- Composed by Christopher Gordon
- Additional music by Antony Partos
- Varèse Sarabande / 2013 / 45m
Adore sees Robin Wright and Naomi Watts play a pair of lifelong friends who each stumble into relationships with the other’s son. It’s the English-language début of director Anne Fontaine, and was made in Australia; that nation’s premiere film composer Christopher Gordon provides the score, his first in a couple of years. His elegant music is sumptuous, making an instant impact in the beautiful opening cue, a dreamy piano solo ebbing and flowing with plucked strings and harp, a wash of bowed strings like a comforting underbelly. The main theme is full of class: the beauty exists over pretty complex drama, and the same melody is turned into something very different in later cues. The deliberate pace of “Uncertainty” sees little bits of light emerge from moments of darkness, beautifully expressing an emotional challenge.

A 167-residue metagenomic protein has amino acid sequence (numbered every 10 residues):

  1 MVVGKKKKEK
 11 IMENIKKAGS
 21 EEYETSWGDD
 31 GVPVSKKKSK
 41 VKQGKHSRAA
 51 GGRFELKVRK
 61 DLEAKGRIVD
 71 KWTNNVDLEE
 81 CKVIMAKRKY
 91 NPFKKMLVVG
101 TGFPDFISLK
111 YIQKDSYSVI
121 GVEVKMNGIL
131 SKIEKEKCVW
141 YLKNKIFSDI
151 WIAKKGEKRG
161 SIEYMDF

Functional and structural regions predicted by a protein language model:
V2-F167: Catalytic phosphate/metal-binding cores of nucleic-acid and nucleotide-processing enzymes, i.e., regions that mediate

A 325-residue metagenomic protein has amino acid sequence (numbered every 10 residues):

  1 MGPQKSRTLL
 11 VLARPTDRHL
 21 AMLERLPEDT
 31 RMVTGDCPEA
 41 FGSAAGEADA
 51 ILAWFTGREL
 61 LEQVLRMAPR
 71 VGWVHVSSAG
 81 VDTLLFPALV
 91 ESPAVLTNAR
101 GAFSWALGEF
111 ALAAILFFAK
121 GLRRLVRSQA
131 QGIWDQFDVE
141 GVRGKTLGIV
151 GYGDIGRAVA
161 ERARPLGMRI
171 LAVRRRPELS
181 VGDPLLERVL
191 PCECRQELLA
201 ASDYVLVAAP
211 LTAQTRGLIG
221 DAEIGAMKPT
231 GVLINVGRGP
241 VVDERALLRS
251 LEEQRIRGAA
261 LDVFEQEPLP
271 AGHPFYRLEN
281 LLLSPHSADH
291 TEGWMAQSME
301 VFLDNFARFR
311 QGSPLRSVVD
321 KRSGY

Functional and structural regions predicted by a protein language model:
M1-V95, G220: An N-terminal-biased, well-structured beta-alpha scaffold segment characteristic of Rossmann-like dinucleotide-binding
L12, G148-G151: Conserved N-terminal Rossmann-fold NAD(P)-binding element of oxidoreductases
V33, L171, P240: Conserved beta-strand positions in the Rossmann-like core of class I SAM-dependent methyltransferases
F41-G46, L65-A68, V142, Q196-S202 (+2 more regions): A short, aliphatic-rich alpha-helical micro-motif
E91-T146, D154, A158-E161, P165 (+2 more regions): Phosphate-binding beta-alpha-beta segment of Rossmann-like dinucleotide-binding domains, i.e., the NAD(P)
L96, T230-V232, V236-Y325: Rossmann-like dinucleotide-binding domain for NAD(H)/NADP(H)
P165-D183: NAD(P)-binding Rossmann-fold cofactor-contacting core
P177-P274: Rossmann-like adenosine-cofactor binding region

I’m not sure what circumstances led to it, but there’s a fair amount of music here written by a different composer, Antony Partos. Cues by him are scattered through the album (almost a third of the running time in his); oddly, despite being composed in a very different style (think Jones and Edelman on Last of the Mohicans), it is not a jarring listening experience – the material by Partos is more punchy, written for a smaller ensemble, with more than a hint of Thomas Newman. But there’s no doubting the star of the show and that’s Gordon – the way he musically expresses intimacy and lust, the way initial doubts are gradually resolved is tremendously accomplished. The cathartic “Beach Walk” is one of the most impressive pieces of film music I’ve heard in some time. Gordon’s music is simply ravishing. Impressive album.